Blockchain: Disruptor Version 3.0

 In Market and Investment Insights

Research analysts Ian McDonald and Tom Delong discuss the disruptive nature of blockchains and how companies can leverage the technology to gain efficiencies.

Key Takeaways

  • Blockchains are “algorithms of trust” aimed at maintaining data integrity, thus driving efficiencies across applications with large volumes of transactions or accounts
  • Blockchains can be viewed as another step of the “slim intermediary,” where the sway of middlemen is reduced by technology
  • Both private blockchains – largely the domain of existing businesses – and public blockchains – which are potentially an alternative business structure – stand to be disruptive forces across a range of industries

With the early-year hype surrounding cryptocurrencies receding, one can take a measured assessment of how digital currency along with its underlying technology – the blockchain – may impact, redefine or even replace existing business models. The answer is potentially a lot.

Blockchains can be defined as an “algorithm of trust.” Just as software has introduced efficiencies in other commercial functions, algorithms now stand to do the same with data integrity via blockchain technology. It does so by leveraging encrypted, shared databases to build a ledger that is easy to track and difficult to compromise.

It is important to differentiate between public and private ledgers. The former are open to all and base their verification standards on complex protocols that require users to commit resources to ensure the integrity of the blockchain. Cryptocurrencies utilize public ledgers. Garnering less attention are private ledgers. Rather than relying upon the intricate equations to maintain data integrity, these ledgers are permissioned, meaning that a private set of users are allowed access based upon their reputation. Private ledgers are largely the domain of individual companies or industry groups.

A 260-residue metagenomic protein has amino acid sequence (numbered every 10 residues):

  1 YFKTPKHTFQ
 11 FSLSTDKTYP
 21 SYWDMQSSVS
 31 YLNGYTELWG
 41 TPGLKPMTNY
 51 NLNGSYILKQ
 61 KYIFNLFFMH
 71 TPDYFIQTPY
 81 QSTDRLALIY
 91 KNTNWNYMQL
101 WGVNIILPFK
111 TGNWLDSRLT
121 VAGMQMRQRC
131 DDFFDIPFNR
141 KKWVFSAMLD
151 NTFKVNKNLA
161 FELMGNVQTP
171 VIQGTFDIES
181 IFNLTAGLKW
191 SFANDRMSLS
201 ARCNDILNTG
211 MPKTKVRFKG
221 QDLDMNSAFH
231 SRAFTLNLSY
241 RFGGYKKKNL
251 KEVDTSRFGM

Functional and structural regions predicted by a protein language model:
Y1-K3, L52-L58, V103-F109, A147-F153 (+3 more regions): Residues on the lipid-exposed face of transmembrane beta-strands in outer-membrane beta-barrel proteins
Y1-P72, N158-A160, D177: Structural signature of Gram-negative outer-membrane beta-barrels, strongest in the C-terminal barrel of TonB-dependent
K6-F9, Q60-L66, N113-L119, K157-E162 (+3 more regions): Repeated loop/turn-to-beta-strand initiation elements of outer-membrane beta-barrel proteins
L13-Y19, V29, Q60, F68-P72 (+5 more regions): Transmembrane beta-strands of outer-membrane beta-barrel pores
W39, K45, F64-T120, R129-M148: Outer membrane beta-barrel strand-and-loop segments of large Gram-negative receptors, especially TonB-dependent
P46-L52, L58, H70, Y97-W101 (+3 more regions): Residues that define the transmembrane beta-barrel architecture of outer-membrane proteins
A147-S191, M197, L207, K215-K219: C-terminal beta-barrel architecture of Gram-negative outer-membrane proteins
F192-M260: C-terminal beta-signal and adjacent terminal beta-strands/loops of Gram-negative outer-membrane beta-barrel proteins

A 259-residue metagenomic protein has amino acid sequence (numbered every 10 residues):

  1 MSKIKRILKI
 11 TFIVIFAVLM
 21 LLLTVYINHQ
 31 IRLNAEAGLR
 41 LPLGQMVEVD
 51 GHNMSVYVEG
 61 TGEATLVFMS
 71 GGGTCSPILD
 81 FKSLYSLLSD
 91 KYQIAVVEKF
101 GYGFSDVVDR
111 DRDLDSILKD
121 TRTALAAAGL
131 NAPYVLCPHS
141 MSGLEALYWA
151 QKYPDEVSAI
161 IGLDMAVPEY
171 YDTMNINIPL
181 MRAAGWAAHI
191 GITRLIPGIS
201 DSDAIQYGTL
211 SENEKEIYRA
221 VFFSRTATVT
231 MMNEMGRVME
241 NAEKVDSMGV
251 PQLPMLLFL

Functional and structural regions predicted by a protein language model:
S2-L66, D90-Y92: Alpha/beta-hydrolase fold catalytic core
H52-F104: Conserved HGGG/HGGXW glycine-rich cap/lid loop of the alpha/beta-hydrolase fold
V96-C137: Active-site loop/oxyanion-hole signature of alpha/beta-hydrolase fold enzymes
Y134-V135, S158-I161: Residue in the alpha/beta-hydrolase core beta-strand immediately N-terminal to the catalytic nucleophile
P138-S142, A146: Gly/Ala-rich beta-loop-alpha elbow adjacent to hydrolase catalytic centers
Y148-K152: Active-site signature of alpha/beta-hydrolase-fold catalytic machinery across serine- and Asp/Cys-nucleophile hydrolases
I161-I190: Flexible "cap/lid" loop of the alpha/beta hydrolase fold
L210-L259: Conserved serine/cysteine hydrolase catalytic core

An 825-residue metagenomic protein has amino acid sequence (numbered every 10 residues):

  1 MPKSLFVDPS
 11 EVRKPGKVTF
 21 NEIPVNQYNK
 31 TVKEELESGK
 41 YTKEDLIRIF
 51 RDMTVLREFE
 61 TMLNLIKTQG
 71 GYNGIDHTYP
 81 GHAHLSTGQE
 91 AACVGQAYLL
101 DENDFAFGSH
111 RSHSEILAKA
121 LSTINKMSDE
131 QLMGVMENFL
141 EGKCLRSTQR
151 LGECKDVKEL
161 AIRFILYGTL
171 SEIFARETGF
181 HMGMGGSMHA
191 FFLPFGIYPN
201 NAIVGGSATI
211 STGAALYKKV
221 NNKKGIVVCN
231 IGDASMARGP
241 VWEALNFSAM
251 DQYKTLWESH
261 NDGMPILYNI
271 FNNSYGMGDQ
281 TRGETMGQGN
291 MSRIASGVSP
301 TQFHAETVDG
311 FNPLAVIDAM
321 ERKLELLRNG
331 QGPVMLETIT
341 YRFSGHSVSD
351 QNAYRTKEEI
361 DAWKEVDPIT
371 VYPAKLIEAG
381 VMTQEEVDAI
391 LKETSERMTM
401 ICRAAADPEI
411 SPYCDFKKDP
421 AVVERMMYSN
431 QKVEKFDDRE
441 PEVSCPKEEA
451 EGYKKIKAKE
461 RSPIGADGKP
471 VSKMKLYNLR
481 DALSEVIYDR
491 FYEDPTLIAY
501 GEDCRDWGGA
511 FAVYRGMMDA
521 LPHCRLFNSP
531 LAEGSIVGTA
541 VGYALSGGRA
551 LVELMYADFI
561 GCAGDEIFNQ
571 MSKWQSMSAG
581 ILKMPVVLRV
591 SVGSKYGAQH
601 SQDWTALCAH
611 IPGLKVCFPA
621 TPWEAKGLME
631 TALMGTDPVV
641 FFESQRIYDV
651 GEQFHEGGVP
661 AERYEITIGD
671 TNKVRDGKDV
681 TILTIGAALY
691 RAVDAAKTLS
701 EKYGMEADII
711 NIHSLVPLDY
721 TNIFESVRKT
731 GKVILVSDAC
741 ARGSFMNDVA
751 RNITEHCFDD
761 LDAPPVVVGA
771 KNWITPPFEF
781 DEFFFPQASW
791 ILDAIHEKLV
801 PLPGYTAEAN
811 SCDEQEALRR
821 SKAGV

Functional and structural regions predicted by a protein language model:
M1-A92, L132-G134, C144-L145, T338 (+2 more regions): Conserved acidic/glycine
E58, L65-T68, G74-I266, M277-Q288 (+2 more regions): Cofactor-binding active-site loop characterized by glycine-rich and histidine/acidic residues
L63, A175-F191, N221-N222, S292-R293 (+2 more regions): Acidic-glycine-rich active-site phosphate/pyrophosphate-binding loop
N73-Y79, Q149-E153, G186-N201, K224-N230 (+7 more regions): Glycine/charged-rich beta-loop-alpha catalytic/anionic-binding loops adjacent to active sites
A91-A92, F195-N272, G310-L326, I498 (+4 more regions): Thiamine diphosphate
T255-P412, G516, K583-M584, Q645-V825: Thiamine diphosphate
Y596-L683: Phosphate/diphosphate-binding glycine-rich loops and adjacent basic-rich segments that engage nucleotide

Each of these types of ledgers has the potential to cause significant disruption. Private ledgers are already being utilized to drive efficiencies across a range of industries, delivering value to customers and vendors. Public ledgers, on the other hand, could be even more disruptive as they may proffer an entirely different organizational structure for businesses.

Private Ledgers: Driving Efficiencies

Operating largely behind the scenes, private blockchains are seen as optimization tools in industries and processes that involve large sets of data. Financial services is an example of where the volume of accounts and transactions – along with the need for data integrity – merit the deployment of blockchains to gain efficiencies and cut costs. Already, the industry has formed consortiums to create blockchains to meet particular operational needs.

Private – or reputation-based – ledgers have an advantage over their public counterparts with regard to the speed in which entries are validated. This is relevant for financial services where transactions must be completed in seconds. Blockchains also stand to increase the utilization of a company’s fixed assets, which, in turn, can lead to either improved margins or pricing advantages.

Rather than reshuffling industries, private blockchains are being developed by leading firms in efforts to maintain their positions. Investors should take note of how management teams deploy these resources with the aim of streamlining operations much in the manner that the shift from on-premises servers to the cloud has done in recent years.

Public Ledgers: Much More than Cryptocurrencies